# Roots and powers Chapter 4.

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Roots and powers Chapter 4

4.1 – Estimating roots Chapter 4

Pg. 206, #1–6 Independent Practice

4.2 – irrational numbers Chapter 4

Rational and irrational numbers

Irrational numbers An irrational number cannot be written in the form m/n, where m and n are integers and n ≠ 0. The decimal representation of an irrational number neither terminates nor repeats. When an irrational number is written as a radical, the radical is the exact value of the irrational number. approximate values exact value

example Tell whether each number is rational or irrational. Explain how you know. a) b) c) –3/5 is rational, because it’s written as a fraction.  In its decimal form it’s –0.6, which terminates. b) is irrational since 14 is not a perfect square. The decimal form is … which neither repeats nor terminates. c) is rational because both 8 and are perfect cubes. Its decimal form is … which is a repeating decimal.

The number system Together, the rational numbers and irrational numbers for the set of real numbers. Real numbers Rational numbers Integers Irrational numbers Whole numbers Natural Numbers

example Use a number line to order these numbers from least to greatest.

Pg , #4, 7, 8, 12, 15, 18, 2o Independent Practice

4.3 – Mixed and entire radicals
Chapter 4

Draw the following triangles on the graph paper that has been distributed, and label the sides of the hypotenuses. 1 cm 4 cm 1 cm 3 cm 3 cm 2 cm 4 cm Draw a 5 by 5 triangle. What are the two ways to write the length of the hypotenuse? 2 cm

Why? We can split a square root into its factors. The same rule applies to cube roots. Why?

where n is a natural number, and a and b are real numbers. We can use this rule to simplify radicals:

example Simplify each radical. a) b) c)

example Write each radical in simplest form, if possible. a) b) c)
Try simplifying these three:

example Write each mixed radical as an entire radical. a) b) c)
Try it:

P , #4, 5, 10 and 11(a,c,e,g,i), 14, 19, 24 Independent practice

4.4 – fractional exponents and radicals
Chapter 4

Fill out the chart using your calculator.
Fractional exponents Fill out the chart using your calculator. What do you think it means when a power has an exponent of ½? What do you think it means when a power has an exponent of 1/3? Recall the exponent law: When n is a natural number and x is a rational number:

example Evaluate each power without using a calculator. a) b) c) d)
Try it:

Powers with rational exponents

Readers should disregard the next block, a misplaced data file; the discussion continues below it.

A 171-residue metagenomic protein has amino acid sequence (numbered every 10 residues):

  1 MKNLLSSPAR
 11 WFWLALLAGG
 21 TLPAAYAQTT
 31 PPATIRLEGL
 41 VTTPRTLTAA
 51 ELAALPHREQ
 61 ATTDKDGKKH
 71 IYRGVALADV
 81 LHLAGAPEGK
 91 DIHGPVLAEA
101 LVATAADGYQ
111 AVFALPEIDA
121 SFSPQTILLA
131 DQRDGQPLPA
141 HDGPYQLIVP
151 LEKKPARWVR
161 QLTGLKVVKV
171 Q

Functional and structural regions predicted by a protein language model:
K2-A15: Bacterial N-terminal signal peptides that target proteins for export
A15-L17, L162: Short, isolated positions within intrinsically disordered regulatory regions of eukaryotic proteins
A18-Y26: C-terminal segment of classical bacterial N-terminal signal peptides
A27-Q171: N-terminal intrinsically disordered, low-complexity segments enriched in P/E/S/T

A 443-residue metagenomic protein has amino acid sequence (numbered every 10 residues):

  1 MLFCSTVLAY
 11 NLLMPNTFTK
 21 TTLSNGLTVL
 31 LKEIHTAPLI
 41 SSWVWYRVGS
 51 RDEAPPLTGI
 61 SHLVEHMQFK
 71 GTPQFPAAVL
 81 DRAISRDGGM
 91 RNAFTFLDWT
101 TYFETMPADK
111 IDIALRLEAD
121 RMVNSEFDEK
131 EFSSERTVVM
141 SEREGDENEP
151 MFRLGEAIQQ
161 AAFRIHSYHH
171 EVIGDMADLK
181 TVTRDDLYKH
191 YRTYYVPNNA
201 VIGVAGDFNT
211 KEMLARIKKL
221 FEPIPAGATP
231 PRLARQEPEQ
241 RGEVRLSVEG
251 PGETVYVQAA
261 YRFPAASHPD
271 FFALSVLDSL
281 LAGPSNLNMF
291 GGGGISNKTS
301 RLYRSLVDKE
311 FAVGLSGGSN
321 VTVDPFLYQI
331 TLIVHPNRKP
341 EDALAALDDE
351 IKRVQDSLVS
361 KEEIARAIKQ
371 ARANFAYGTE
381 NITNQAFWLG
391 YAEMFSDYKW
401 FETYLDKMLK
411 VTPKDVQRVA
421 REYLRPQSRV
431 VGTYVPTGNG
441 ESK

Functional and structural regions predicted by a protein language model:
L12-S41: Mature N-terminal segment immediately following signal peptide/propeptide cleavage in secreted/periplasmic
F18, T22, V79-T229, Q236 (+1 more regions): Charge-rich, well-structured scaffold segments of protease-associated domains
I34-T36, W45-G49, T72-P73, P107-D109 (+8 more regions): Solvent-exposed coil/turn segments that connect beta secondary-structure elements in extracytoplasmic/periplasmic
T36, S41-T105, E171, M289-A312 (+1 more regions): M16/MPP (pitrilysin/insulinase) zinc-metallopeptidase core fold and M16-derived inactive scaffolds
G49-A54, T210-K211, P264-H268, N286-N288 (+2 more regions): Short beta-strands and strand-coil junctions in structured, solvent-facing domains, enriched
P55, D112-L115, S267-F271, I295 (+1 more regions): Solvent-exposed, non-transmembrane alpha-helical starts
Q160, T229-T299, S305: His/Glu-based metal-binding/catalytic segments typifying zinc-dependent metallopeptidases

When m and n are natural numbers, and x is a rational number, Write in radical form in 2 ways. Write and in exponent form.

example Evaluate: a) b) c) d)

example Biologists use the formula b = 0.01m2/3 to estimate the brain mass, b kilograms, of a mammal with body mass m kilograms. Estimate the brain mass of each animal. A husky with a body mass of 27 kg. A polar bear with a body mass of 200 kg.

Pg , #3, 5, 10, 11, 12, 17, 20. Independent practice

4.5 – negative exponents and reciprocals
Chapter 4

challenge Factor: 5x2 + 41x – 36

Hint: try using fractions.
consider This rectangle has an area of 1 square foot. List 5 possible pairs of lengths and widths for this rectangle. (Remember, they will need to have a product of 1). Hint: try using fractions.

What is the rule for any number to the power of 0? Ex: 70?
reciprocals Two numbers with a product of 1 are reciprocals. So, what is the reciprocal of ? So, 4 and ¼ are reciprocals! What is the rule for any number to the power of 0? Ex: 70? If we have two powers with the same base, and their exponents add up to 0, then they must be reciprocals. Ex: 73 ・ 7-3 = 70

So, 73 and 7-3 are reciprocals.
73 ・ 7-3 = 70 So, 73 and 7-3 are reciprocals. What is the reciprocal of 343? 73 = 343 When x is any non-zero number and n is a rational number, x-n is the reciprocal of xn. That is,

example Evaluate each power. a) b) c) Try it:

example Evaluate each power without using a calculator. a) b) Recall:
Try it (without a calculator):

example Paleontologists use measurements from fossilized dinosaur tracks and the formula to estimate the speed at which the dinosaur travelled. In the formula, v is the speed in metres per second, s is the distance between successive footprints of the same foot, and f is the foot length in metres. Use the measurements in the diagram to estimate the speed of the dinosaur.

Pg , #3, 6, 7, 9, 13, 14, 16, 21 Independent Practice

4.6 – applying the exponent laws
Chapter 4

Exponent laws review Recall:

Try it Find the value of this expression where a = –3 and b = 2.

example Simplify by writing as a single power. a) b) c) d) Try these:

example Simplify. a) b) Try this:

example Simplify. a) b) c) d) Try these:

example A sphere has volume 425 m3.
What is the radius of the sphere to the nearest tenth of a metre?

Pg , #9, 10, 11, 12, 16, 19, 21, 22 Independent Practice